By Joel Warner
By Michael Roberts
By Alan Prendergast
By Michael Roberts
By Michael Roberts
By Amber Taufen
By Patricia Calhoun
By William Breathes
Walk into any local saloon or opium den this week and you're sure to run into the guy. The guy who's been there from the beginning. The guy who's been there from the beginning and never lost hope. The guy who never lost hope and always kept his season tickets -- even when his wife left him for a car salesman, the dog died of neglect and the doctor prescribed those funny-looking yellow pills.
Ladies and gentlemen, your real, live, authentic Denver Nuggets fan.
Once thought to be extinct, this peculiar species recently staged a dramatic comeback that has baffled scientists all the way from Northglenn to Littleton -- not to mention scores of frazzled concessionaires struggling with a suddenly overwhelming demand for mini-pizzas at the Pepsi Center. The species is represented by the wild-eyed guy on the bar stool next to yours who's wearing a moth-ravaged, pizza-stained Byron Beck jersey and a blissed-out grin. This is the guy who won't shut up. Even if you tell him that you hate sports and crave nothing more on this night than a nice cup of hot cocoa at home and a dozen heady quatrains from the Rubaiyat of Omar Khayyam. Undeterred, he waves his schooner of Bud in your face and tells you about having lunch with Donnie Walsh back in '79, chronicles the lowlights of that 23-game losing streak amid the Hanzlik disaster, then segues into the night David Thompson poured 73 points through the hoop against the Pistons.
"Game was in Detroit, of course," the guy says. "But I was there. Saw it with my own eyes: April 9, 1978."
He was there, all right. He was also there the night Fat Lever had ten steals against the Pacers and the night Dan Issel went ballistic on the Chicano and the time Paul Westhead flipped out and started quoting from King Lear. He was there back in 1984 when the Nuggets put 163 points up on the Spurs. He's absorbed Alex English's love poetry and helped Doug Moe select his wardrobe, and he once chased down Calvin Natt in the McNichols Arena parking lot to beg an autograph (for his little nephew, of course). He remembers the Memphis Tams, the Pittsburgh Condors and the Minnesota Muskies of the old ABA. When Marcus Liberty was a Nugget, he once sent drinks over to the entire table.
"Been there from the beginning," he's here to tell you. "So this is great."
Truth be told, it's probably high time to give the guy a break. He may be a fictioneer -- you know, an outright liar -- but if he's done a quarter of the things he says he's done ("I was there when Dikembe collapsed on the floor after beating the Sonics!"), he qualifies as the real thing, an honest-to-goodness Nuggets fan who never wavered even when he could hear the toilets flushing in the men's room in the middle of the third quarter. Old or new, real or fake, foul-weather or fair, every Nuggets fan is as precious as gold these days to a long-perturbed franchise that, before this spring, had not contested a playoff game in nine years and hadn't won one in a decade.
In their first-round series against the Minnesota Timberwolves, the Nuggets appear a bit baffled and overwhelmed. But that's not the point, is it? Not now. Not this year. Because things are getting better. For the first time since Mahmoud Abdul-Rauf scorned the national anthem, Denver's NBA franchise is something more than a rumor, and its players are more than those dopey guys in sneakers who share a building with the two-time Stanley Cup champions. In nineteen-year-old Carmelo Anthony, they've got the best teenage player in the league -- LeBron James notwithstanding -- and the solid young veterans general manager Kiki Vandeweghe has surrounded him with bode well for the future. Even Michael Jordan was on hand April 12 when the Nuggets slipped into the eighth (and last) Western Conference playoff slot with a 97-89 home-floor win over the mighty Sacramento Kings. To the amazement of almost everyone else in the NBA, that stopped the Portland Trail Blazers' streak of consecutive playoff appearances at 21 and eliminated the Utah Jazz from the post-season for the first time in twenty years.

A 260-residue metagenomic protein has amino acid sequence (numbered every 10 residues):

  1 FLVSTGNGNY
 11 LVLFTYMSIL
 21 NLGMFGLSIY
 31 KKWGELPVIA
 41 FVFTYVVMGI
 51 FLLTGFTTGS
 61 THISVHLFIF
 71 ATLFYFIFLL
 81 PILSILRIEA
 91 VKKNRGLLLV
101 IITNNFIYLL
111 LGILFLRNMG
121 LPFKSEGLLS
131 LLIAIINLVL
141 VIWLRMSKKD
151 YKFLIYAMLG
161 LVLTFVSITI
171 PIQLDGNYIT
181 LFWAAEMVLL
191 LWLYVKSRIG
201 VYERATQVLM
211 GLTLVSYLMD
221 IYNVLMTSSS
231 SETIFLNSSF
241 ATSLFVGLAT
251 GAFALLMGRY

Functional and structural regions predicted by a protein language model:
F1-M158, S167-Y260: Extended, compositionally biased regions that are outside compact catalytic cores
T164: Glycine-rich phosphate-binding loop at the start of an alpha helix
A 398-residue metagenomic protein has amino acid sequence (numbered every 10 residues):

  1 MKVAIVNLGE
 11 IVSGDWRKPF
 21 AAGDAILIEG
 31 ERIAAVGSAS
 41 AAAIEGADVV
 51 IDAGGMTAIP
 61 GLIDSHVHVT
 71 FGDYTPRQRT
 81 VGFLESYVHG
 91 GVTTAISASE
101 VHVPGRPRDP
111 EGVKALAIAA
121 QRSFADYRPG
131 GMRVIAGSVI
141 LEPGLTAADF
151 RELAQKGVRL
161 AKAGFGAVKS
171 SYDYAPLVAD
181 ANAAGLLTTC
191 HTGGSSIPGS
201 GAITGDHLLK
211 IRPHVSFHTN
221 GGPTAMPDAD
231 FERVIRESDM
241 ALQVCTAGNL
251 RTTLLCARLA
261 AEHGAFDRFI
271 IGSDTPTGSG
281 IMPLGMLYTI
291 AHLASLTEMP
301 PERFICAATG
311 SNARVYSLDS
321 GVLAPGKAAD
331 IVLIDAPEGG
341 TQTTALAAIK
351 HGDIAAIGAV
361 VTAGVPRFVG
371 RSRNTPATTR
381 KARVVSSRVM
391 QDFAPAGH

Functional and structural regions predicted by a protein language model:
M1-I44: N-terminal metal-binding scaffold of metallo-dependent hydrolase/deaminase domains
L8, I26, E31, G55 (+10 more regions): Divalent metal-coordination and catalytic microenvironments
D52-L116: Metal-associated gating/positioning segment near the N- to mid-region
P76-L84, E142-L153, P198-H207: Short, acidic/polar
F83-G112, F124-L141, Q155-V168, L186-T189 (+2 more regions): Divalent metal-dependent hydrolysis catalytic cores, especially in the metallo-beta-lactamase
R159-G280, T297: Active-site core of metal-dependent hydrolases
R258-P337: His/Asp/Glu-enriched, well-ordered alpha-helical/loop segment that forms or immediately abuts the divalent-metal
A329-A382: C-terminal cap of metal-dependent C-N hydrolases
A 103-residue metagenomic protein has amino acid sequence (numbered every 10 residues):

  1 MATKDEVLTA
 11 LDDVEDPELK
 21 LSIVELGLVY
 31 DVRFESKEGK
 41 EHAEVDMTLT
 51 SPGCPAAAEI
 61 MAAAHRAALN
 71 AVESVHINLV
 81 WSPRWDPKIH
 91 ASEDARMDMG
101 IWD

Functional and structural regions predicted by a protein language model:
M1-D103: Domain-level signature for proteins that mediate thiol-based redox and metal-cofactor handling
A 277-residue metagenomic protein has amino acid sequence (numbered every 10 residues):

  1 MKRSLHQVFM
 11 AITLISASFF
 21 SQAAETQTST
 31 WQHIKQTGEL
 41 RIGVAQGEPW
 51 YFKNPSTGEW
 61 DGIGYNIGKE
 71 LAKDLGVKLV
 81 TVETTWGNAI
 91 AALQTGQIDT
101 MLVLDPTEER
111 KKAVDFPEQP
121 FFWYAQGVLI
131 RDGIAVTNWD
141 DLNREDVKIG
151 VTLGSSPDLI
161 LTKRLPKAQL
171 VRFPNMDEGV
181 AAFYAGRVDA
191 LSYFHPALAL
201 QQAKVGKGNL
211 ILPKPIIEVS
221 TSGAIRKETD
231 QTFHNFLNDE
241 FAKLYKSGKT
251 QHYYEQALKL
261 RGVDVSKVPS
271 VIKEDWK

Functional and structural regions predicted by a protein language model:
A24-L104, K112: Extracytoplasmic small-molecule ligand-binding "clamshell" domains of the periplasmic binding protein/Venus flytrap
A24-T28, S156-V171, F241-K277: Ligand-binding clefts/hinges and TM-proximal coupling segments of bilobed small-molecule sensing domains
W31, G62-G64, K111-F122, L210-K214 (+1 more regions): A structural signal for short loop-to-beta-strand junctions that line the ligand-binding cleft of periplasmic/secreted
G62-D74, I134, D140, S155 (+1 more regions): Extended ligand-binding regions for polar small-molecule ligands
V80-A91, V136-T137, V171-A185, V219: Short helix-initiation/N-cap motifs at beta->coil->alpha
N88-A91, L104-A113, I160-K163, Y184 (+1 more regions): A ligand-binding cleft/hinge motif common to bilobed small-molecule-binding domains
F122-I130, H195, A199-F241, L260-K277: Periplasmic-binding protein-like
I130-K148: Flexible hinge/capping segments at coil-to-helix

Talk about street cred. Last week, Sports Illustrated hoops guru Marty Burns ranked the 43-39 Nuggets as the eleventh-best team in the league. Not bad for a club that won only seventeen games in 2002-03.
I wasn't there, but I read about it in the papers. The guy who has been there from the beginning was there, of course -- and as long as you don't have a pressing appointment at Grease Monkey and you don't have to be off right this minute to hatha yoga class, why not let him tell you about it? About everything Nugget-mania-related. His briefing paper:
"First of all, there's Melo. Any kid who gets a candy bar named for him five minutes after the NBA draft and then has the cojones to tell the world he doesn't eat chocolate is aces in my book. All the guy does is go out and scores twenty points a game -- a teenager. Talk all you want about LeBron. The rookie of the year is Carmelo Anthony, because he got his team to the playoffs. LeBron's on the couch with a bag of Fritos, watching. As for Jeff Bzdelik, what more can you say about a coach who got his young players to believe, even when there wasn't much to believe in? That was last year, when their only decent scoring threat was Juwan Howard, and three or four other guys on the roster would have had trouble making it in the Czech Republic. This year, it's all starting to come together. Here, lemme get you a beer. Hey! Two Buds over here!